“Britain out of Ireland, Ireland out of the E.U.” Strict Irish independence is the policy of the IRSP (web). Back in 1972, Sinn Féin campaigned against Irish membership in the EEC (DFA), but (in the north) supported the ‘remain’ position on Brexit (UNU).
“Britain in Palestine & Ireland” The Balfour Declaration of November 1917 is seen as a pivotal moment in the history leading to the what is formally known as the State Of Israel, as it made the UK the first major government to endorse the idea of a homeland for Jews (WP).
The poster (for a talk in Cultúrlann) is in Allworthy Avenue; the board is on Northumberland Street. The latter draws parallels between Ireland and Palestine: homelands partitioned for British imperialist interests, struggles for freedom met with British barbarism … forbidden from speaking their native tongue, faiths outlawed … . About 650 former RIC members were recruited to the “British Gendarmarie” that would police what was called “Mandatory Palestine” (Palestine Studies | Irish History) after WWI.
The League Of Nations mandate putting the UK in change of the Palestinian territory was replaced (in 1947) by a UN plan for partition, which triggered an internal war between Jews and Arabs, and when the UK ended the mandate and evacuated from Palestine in May 1948, Israel declared independence and neighbouring Arab states entered the conflict. About 700,000 Arabs were displaced during the fighting. Key48 (tw) advocates for the right of return and uses as a symbol the keys that householders took with them when they fled.
The search continues for a new home (or homes!) for the Vault artists (tw). It won’t be long before they have to put their paint buckets on their heads and gather up their briefcases and handbags and head out – the building is to be demolished to make room for housing (BBC).
“News flash! Vault Artist Studios is relocating! Are you a millionaire, property developer or rich benefactor of the arts? Do you own a giant building that could house 100 multidisciplinary artists or do you have a friend that does? If so, Vault Artist Studios is interested in talking with you. As a registered charity, Vault can save you money on building rates! Vault can breathe new life into your disused property and transform this city for the better! If you do own a giant disused building and are interested in working with Vault then email futures@vaultartiststudios for more information. P.S. We are interested in working with all different sizes of building, not just giant ones.”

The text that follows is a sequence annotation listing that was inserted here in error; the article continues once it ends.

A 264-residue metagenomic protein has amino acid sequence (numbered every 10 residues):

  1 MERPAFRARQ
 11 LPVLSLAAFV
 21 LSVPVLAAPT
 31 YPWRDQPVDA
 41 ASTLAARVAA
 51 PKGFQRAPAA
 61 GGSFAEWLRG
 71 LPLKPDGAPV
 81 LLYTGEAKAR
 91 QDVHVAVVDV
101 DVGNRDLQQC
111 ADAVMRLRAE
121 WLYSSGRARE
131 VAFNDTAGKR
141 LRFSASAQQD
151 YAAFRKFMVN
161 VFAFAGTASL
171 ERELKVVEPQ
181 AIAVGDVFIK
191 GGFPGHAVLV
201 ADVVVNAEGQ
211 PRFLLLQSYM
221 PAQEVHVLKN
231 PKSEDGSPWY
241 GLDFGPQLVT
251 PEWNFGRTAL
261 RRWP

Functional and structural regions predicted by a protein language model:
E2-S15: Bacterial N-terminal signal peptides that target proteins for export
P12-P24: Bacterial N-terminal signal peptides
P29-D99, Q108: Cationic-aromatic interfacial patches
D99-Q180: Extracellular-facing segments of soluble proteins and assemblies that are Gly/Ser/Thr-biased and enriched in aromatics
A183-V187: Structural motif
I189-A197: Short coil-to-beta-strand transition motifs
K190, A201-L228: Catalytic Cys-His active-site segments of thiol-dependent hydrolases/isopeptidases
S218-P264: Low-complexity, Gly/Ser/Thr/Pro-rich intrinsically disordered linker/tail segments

“It’s not a cost of living crisis, it’s capitalism – Join the fight for a socialist republic.” Here are images of the Lasair Dhearg (web) “We Can’t Afford …” campaign in Derry’s Bogside. “We can’t afford … heat, electricity, to eat, a home.” “Ireland: 1.1 million living in poverty, 312,000 of them are children.” “Waiting on a home: 103,218; empty homes: 188,000”
“We can’t afford … heating … electricity … a home.” “Costs are rising and so must we!” “Cost of living crisis? You mean capitalism.” Lasair Dhearg (web) seizes the means of propaganda to push for socialism as an alternative to capitalism’s current difficulties.
A rally is planned for 1 p.m. tomorrow (Saturday 13th) at Belfast City Hall in support of the family of Noah Donohoe and in protest at a request by the police to use PII (Public Interest Immunity) certificates to redact portions of three police files. (The primary source is a paywalled article in the Sunday Independent, which both the Irish News and Belfast Telegraph reported on.) Visual reminders of the case are all over the city and many have been featured on this site previously. Today’s post collects those not previously featured. In order, they are from Beechmount; University St; Duncairn Gardens (replacing the board seen in Between The Lines); Rossville St, Derry; the Markets.
Mise Éire (short for ‘Is mise Éire’ [I am Ireland]) is a short poem by Patrick Pearse in which Mother Ireland speaks of her glories and sufferings. The un-partitioned Ireland (though with the flags of the four provinces in the corners) is used here by Republican Sinn Féin (web) to call for unification of “the whole people of Ireland … Protestant, Catholic, and Dissenter” [Wolfe Tone, from his autobiography].
After serving in the IRA in the War Of Independence, Liam Mellows was elected to the First Dáil and as a member of the second Dáil voted against the Treaty in January 1922 (his speech is recorded in Oireachtas.ie under the name “Liam Mellowes”). In the Civil War that followed, he served as IRA quartermaster in the force in the Four Courts that surrendered to Free State forces on June 30th, 1922. He was imprisoned in Mountjoy and executed in December, in reprisal for the killing of Seán Hayes (see Executed). (WP | An Phoblacht) His proposals for government were published posthumously as ‘Mellows Testament’ (NLI) and include state ownership of heavy industry, large estates, the transport system, and the banks. The sticker below quotes from that document: “Ireland, if her industries and banks were controlled by foreign capital, would be at the mercy of every breeze that ruffled the surface of the world’s money-markets.”